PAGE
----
Australia’s Existential Crisis in a Climate Changed World


I recently attended a fortnightly gathering inspired by one of the arts’ most prescient projects of recent times, Refuge. For the last four years, it has imagined scenarios around disaster-preparedness involving emergency services, artists and local community.

The knowledge generated within that project is now vital and immediate, privileging First Nations peoples discussing land management and custodianship, the displacement of peoples due to climate change, and protocols for communities to deliver in the event of a disaster. The gathering, called in direct response to the summer’s climate fires, was held at Melbourne’s Arts House, the project’s host and producer. The most disturbing discussion centred on the question of species extinction: is our task now, to manage as best as possible, the extinction of the human species?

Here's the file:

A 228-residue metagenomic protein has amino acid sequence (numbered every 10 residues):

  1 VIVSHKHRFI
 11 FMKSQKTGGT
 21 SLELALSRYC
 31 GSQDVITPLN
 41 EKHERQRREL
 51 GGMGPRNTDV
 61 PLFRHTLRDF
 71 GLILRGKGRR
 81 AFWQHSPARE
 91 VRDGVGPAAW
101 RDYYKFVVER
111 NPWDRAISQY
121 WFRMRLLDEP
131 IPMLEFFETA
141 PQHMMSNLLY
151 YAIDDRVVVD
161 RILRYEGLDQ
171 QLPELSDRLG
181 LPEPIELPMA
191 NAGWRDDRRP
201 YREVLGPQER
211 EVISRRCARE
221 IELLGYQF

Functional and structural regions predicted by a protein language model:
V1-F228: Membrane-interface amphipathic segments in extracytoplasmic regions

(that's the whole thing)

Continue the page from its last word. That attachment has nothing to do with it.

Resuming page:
Make no mistake, Australia is in the midst of an existential crisis.

How do we cope with the attendant feelings of disequilibrium, of meaninglessness, of despair?

In a democracy, we are hard-wired to expect government to provide a meaning and purpose which we all might share. Problem is, our existential crisis enfolds government. This summer’s litany of evidence covers smokos in Hawaii, news vision of distressed citizens refusing to shake the hand of the Prime Minister and boastful, insulting videos from the same source.